He died in Tucson, Arizona, in November 1955.[20]


Lamb was a member of the Quiet Birdmen[21] and the Early Birds of Aviation.

Lamb wrote a book about his alleged exploits, The Incredible Filibuster. Adventures of Colonel Dean Ivan Lamb (Farrar & Rinehart, 1934, ASIN: B000QRALGU). Its ghost co-author was John Eoghan Kelly.


  1. ^ a b "Pilot Stories:Lamb, Dean Ivan". National Postal Museum. 2004. Retrieved August 27, 2012.
  2. ^ a b "Chapter 1: Dean Ivan Lamb, (1886 - 1956)".
  3. ^ LDS family Search reports "Deen Lamb" age 14 in the US 1900 Census for PA
  4. ^ LDs family Search US Govt Records
  5. ^ "In Memoriam: Dean I. Lamb: 1886-1956". Retrieved April 10, 2013.
  6. ^ a b c "How the Flying Soldiers of Fortune Faked Their Air Battle". Sunday Morning Star. June 10, 1934.
  7. ^ "This Week in USAF and PACAF History: 24 - 30 November 2008" (PDF). Pacific Air Forces. Archived from the original (PDF) on 21 January 2013. Retrieved August 27, 2012.
  8. ^ Arthur Howden Smith. "Fighting a Gotha Over London: Thrilling Experience of an American Airman: Battle 15,000 Feet Above the City". New York Evening Post. Retrieved August 27, 2012.
  9. ^ Note: If Lamb were an ace, he should be listed on pp. 229-230 of the authoritative source Above the Trenches if he is a fighter ace; he isn't. Nor is he on the bomber and gunner ace lists on pp. 394-395 of that aviation encyclopedia. A check of the equally authoritative Above the War Fronts for a listing of Lamb as an ace gunner in two-seater fighters (p. 30), bomber pilot ace (p. 70), or bomber ace (pp. 88-89) is equally devoid of his name.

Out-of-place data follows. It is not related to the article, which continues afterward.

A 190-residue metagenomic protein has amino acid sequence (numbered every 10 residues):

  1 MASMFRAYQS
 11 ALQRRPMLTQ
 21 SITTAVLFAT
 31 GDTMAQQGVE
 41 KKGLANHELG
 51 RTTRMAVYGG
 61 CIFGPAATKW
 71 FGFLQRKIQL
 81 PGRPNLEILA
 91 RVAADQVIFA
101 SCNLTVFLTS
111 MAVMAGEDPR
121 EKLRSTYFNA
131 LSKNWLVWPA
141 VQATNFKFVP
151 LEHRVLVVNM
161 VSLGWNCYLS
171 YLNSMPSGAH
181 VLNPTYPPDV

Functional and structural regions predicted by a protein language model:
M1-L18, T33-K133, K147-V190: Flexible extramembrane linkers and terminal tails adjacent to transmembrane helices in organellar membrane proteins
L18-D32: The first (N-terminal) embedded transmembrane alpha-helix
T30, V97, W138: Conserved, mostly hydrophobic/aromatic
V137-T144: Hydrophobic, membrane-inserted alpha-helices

10. ^ Early Aviators
  11. ^ LDs records show a Dean Lamb born 1886 serving in 1915 with the Royal Engineers and the Royal Artillery; there are also US World War I draft registration records showing Dean Lamb born 1886 in "London, England" resident of New York City
  12. ^ LDS Family Search Record
  13. ^ Beyer, Rick. The Greatest War Stories Never Told: 100 Tales From Military History to Astonish, Bewilder, and Stupefy. Harper Collins, 2005. 130-131.
  14. ^ LDS family Search has US Census Records showing Lamb as a resident of New York City 1920; 1930; 1940
  15. ^ a b "Canton Soldier Of Fortune Held In Jewel Theft". The Evening Times. Sayre, Pennsylvania. December 2, 1944 – via open access publication – free to read
  16. ^ "Nab Flying Major In Theft of Jewels". Brooklyn Daily Eagle. December 1, 1944 – via open access publication – free to read
  17. ^ Photograph of Lamb being arraigned in 1944 for jewel theft
  18. ^ Breen, Peter. "Chapter 3: Dean Returns to the U.S. - 1924-1956". Early Birds of Aviation ( Retrieved April 3, 2015.
  19. ^ a b c "Memo to Director of Intelligence regarding Col. Dean Ivan Lamb's account". MPublishing, a division of the University of Michigan Library. April 15, 1949. Retrieved August 27, 2012.
  20. ^ Early
  21. ^ "Owner: Lt. Col. Dean Ivan Lamb". National Air and Space Museum. Archived from the original on December 15, 2012. Retrieved August 27, 2012.


  • Above the Trenches: A Complete Record of the Fighter Aces and Units of the British Empire Air Forces 1915–1920. Christopher F. Shores, Norman Franks, Russell Guest. Grub Street, 1990. ISBN 0-948817-19-4, ISBN 978-0-948817-19-9.
  • Above the War Fronts: The British Two-seater Bomber Pilot and Observer Aces, the British Two-seater Fighter Observer Aces, and the Belgian, Italian, Austro-Hungarian and Russian Fighter Aces, 1914–1918: Volume 4 of Fighting Airmen of WWI Series: Volume 4 of Air Aces of WWI. Norman Franks, Russell Guest, Gregory Alegi. Grub Street, 1997. ISBN 1-898697-56-6, ISBN 978-1-898697-56-5.